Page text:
Meanwhile my mother is still in the hospital. There is a problem with her EKG and she needs more tests today.

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Mrs.M
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NA, let me first say how sorry I am for your pain. This is a terrible situation for everyone involved and I can't imagine what you are going through.

However.

quote:
I understand his fear but I also think he is overreacting a little bit. There was no physical touch made other than kissing while playing house and that was only ONE time not continous.
How do you know? From your account, your son was alone with the little girls. Since your son didn't confess what he had done until confronted with it, he has proven himself to be untrustworthy in this matter. You absolutely cannot expect your brother to take your son's word and, frankly, neither should you.

I think perhaps you are under-reacting. An 11-year-old tongue-kissing 2 toddlers is extremely deviant behavior. I am glad that you are getting him counseling, but if I were your brother, I would have to know much more about his treatment. How often is the counseling? Is the doctor a specialist in adolescents who exhibit deviant behaviors toward young children? Is the entire family in counseling? What are the treatment goals and what is the plan for reaching them?

I think it is reasonable for your brother to insist upon being present when your son is around his daughter. I am guessing that he feels he can no longer trust your parents because the incident happened under their supervision and that he can no longer trust you because you are the boy's mother. I also think it is reasonable for him to object to the concert. It's harder to supervise children in a crowded public setting and he can't take the chance that your son will slip away with his daughter. I think he has a right to know if your family wants to include your son in their plans if his daughter will be present.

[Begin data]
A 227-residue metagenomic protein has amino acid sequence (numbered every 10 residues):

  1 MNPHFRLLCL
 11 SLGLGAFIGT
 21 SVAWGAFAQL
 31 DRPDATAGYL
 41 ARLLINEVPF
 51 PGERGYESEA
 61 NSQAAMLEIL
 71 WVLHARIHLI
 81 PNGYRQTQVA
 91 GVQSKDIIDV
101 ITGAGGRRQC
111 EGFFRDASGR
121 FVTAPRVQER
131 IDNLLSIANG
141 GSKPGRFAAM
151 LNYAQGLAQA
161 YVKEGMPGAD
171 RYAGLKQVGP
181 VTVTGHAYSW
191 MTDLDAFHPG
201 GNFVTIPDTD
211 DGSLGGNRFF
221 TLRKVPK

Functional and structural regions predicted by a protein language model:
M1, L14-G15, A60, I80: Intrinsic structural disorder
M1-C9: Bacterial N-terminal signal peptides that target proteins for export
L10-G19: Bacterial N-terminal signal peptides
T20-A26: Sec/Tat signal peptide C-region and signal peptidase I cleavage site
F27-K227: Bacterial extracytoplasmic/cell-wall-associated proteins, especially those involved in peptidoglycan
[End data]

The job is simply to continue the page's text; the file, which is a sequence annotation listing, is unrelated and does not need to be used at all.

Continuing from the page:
quote:
I truly do not feel my son is a danger to anyone.
I disagree. All you know for sure is that your son inappropirately kissed 2 toddlers and lied about it by omission. I know that every mother wants to believe the best of their child, but you need to consider the possibility that your son did more than that and isn't admitting it. I am not saying that he did do more, but I wouldn't trust his word. I don't think your son should be treated like a pariah, but I think he should be watched very closely.

I don't see how your family is shunning you. I can understand why they don't trust you to babysit. It's a shame that they won't let your younger son play with his cousins, but I understand that, too. Personally, I would insist on 2 adults being present if your children are with their cousins. That is the only way to ensure that they are never left alone. It sounds as if you and your children are still welcome at family gatherings and I think that is the best you can expect at this point. I couldn't tell from your post what these gatherings are like, but it seems like they're awkward, but civil. As more time passes without any incidents, your family might relax.

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Zeugma
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As a mid-twenties non-parent, I'm also leaning to the side of being more concerned about the adults involved overreacting. Obviously it impossible for us internet quarterbacks to know exactly how this played out, and just how "threatening" the situation was. So maybe it's worth flipping out about how the 11 year old boy behaved... and maybe it was just an innocent mistake by a kid who didn't understand boundaries imitating adults in a make-believe game.

Overall the impression I'm taking away from this is that 11 year olds and 3 year olds are just way too far apart developmentally to be playing together unsupervised, period. When I was an 11 year old girl, I hung out with a lot of 11 year old boys and girls, and I remember several "incidents" where everyone was clumsily but innocently coming to terms with moving into adulthood.... but since we were all basically at the same stage of development, we all learned boundaries quickly and no one was scarred beyond the point of being asked for a kiss, or hearing some really raunchy jokes, or graphic depictions of what so and so saw her parents doing when they thought they weren't being watched.